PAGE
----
Book Review: When Helping Hurts: How to Alleviate Poverty Without Hurting the Poor…and Yourself

By Josh Kattenberg

When Helping HurtsHaving just come through the holidays and running the gauntlet of bell ringers at the entrances of retail stores, mail filled with requests for end of year charitable donations, and radio and TV ads asking for Christmas presents for poor children, some of us might have charity fatigue. With so many great charities and seemingly endless needs, do you ever wonder how and where to give?  Do you find yourself tossing a few coins in the red bucket just to relieve your sense of guilt? Can giving ever be a bad thing?

I just read a short book called, “When Helping Hurts: How to Alleviate Poverty Without Hurting the Pool and Yourself” by Steve Corbett.  Corbett explains that often our attempt at helping the poor can actually hurt them by developing dependency upon the charity.

One way the wealthy can hurt the poor is by unknowingly ruining their economy. For example, suppose a poor business owner in Africa is supporting their family by buying used coats and selling them in their community. A well-meaning person from North America, hearing about the need for used coats puts together a campaign to collect donated used coats and then ships them to the African community. Everyone in the community is happy because they received a free coat. However, the large supply of free coats has destroyed the local coat market and drives the small business owner out of business. The loss of the business owner’s job is tragic, but the larger problem is that when someone in the community needs another coat, they will be unable to buy one because the coat  vender  no longer exists. In addition, dependency upon the North American donor has been created.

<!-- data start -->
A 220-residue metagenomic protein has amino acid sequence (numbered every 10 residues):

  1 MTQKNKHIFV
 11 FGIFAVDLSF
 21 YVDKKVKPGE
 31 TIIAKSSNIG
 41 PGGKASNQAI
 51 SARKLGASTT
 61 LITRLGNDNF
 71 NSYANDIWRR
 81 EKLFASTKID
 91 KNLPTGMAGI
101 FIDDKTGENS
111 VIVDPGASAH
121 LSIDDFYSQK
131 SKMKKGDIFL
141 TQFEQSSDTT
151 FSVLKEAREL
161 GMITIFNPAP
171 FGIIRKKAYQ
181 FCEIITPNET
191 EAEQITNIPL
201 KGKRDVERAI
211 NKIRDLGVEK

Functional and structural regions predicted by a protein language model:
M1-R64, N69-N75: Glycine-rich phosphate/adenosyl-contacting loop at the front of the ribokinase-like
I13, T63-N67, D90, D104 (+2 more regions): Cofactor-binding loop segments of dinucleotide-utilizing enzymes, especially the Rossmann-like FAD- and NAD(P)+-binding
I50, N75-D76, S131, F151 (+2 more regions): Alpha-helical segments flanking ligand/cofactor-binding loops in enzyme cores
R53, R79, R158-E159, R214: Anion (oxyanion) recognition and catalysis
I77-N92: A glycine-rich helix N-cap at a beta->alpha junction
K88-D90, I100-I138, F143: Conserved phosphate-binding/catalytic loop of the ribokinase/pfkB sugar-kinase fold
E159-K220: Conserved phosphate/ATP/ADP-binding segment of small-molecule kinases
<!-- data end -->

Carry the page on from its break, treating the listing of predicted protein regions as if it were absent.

I remember one of my archeology professors talking about paying his workers on his excavation in Egypt. He would pay them only slightly more than the going rate which amounted to a fraction of our minimum wage. He said that if he would pay the workers something equivalent to our minimum wage, all the workers would quit their normal jobs to come work at the excavation. Because the excavation only operated a few months out of the year, the workers would not have work for the rest of the year, having quit their regular jobs.  Overpaying these workers could effectively ruin their economy and cause them to starve.

Well-meaning donors can create a feeling of shame and a loss of dignity by their unthoughtful giving. Cobett gives the example of a suburban group buying and delivering Christmas gifts, Easter goodies, and Thanksgiving baskets to an inner city ghetto. While the inner city kids were excited to receive the free gifts, the suburban group realized that they were causing great shame to the fathers of these inner city families. The fathers felt emasculated because they could not provide gifts and food for their own families.

Of course, this is not to say that the wealthy should shun the plight of the poor. We need a thoughtful approach to make sure our giving truly blesses the poor without hurting them.